Friedrich Glauser was born in Vienna in 1896, dying at aged forty-two after a tumultuous and way too short life. Diagnosed as schizophrenic, addicted to morphine and opium, he spent much of his life in psychiatric wards, insane asylums and, when he was arrested for forging prescriptions, in prison. He also spent two years with the Foreign Legion in North Africa, after which he worked as a coal miner and a hospital orderly. His Sergeant Studer crime novels have cult status in Europe, Germany's most prestigious crime fiction award is named after the author, and Thumbprint has now been published in English by Bitter Lemon Press.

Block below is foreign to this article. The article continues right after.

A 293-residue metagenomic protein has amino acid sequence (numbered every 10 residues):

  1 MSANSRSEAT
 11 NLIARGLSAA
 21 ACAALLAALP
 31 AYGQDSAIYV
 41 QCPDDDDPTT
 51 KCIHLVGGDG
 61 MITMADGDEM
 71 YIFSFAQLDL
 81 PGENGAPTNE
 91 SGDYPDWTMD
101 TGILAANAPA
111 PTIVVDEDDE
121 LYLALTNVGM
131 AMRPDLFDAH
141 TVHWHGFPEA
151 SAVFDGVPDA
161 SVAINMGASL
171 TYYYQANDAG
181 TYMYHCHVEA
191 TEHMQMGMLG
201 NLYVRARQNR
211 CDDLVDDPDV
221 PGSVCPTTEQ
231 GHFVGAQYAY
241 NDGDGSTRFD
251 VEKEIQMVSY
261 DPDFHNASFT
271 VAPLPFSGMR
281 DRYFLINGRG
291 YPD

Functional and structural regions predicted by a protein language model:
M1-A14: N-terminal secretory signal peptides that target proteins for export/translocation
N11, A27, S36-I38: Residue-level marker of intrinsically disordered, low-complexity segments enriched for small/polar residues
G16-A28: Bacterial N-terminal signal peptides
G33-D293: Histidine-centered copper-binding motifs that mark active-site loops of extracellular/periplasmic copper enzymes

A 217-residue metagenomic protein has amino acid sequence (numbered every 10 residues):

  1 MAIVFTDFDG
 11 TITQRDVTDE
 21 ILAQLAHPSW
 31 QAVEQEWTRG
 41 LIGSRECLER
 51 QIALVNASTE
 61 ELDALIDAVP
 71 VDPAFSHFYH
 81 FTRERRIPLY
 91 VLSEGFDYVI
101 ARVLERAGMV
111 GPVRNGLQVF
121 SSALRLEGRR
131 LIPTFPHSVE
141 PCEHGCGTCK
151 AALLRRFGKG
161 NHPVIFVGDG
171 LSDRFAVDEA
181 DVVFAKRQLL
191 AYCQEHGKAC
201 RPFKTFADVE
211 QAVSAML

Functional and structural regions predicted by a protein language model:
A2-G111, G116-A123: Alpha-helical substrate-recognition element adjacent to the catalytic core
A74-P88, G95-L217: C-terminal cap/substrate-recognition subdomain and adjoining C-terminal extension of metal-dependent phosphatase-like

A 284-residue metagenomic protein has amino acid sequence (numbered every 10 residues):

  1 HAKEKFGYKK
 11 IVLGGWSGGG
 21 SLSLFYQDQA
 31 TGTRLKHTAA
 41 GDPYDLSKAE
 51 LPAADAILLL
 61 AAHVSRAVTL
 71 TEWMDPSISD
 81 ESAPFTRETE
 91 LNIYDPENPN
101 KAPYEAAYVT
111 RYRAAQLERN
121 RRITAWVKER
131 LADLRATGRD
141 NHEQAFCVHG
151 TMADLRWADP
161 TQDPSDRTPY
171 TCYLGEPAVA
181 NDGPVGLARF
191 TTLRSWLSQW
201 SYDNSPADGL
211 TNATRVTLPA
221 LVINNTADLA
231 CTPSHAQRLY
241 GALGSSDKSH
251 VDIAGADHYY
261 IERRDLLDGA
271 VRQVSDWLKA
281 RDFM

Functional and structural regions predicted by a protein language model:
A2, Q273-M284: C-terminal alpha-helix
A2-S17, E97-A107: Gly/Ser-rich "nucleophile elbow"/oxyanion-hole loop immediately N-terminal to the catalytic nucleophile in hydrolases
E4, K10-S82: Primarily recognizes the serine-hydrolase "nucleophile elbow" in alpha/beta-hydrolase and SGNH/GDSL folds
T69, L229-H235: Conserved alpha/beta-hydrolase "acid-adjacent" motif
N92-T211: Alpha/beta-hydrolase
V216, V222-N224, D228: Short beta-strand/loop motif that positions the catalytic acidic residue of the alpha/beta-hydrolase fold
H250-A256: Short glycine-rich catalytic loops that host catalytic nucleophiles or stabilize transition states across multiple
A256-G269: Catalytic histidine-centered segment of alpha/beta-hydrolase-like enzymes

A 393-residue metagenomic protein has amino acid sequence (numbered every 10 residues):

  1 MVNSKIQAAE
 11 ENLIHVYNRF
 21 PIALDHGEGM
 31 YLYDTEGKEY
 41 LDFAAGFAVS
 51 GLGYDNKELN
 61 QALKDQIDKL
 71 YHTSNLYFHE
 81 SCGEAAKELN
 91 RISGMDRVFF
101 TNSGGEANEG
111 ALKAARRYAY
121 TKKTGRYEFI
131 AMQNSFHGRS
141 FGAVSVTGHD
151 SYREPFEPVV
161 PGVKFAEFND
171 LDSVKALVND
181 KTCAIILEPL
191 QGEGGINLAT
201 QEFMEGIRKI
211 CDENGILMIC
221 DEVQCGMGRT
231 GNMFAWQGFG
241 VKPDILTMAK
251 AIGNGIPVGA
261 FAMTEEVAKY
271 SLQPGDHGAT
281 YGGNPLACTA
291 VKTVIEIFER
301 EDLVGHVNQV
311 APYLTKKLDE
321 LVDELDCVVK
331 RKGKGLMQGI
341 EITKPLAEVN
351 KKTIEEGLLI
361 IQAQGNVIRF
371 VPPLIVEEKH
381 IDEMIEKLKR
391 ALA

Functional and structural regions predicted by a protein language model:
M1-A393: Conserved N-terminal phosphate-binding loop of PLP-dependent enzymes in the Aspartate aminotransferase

The death of a travelling salesman in the forest of Gerzenstein appears to be an open and shut case. Sergeant Studer is confronted with an obvious suspect and a confession to the murder. But nothing is what it seems. Envy, hatred, sexual abuse and the corrosive power of money lie just beneath the surface. Studer's investigation soon splinters the glassy facade of Switzerland's tidy villages, manicured forests and seemingly placid citizens.
Don't make the mistake I did when you sit down to Thumbprint, and assume that 197 pages will be a quick read. Thumbprint is enthralling, involving, dense and endlessly fascinating, but it begs to be read slowly. The dialogue is lively, Studer's methods partly eclectic, partly dogged. Thumbprint is a magnificent book though, and I'm really looking forward to my next book from this all too small collection of books.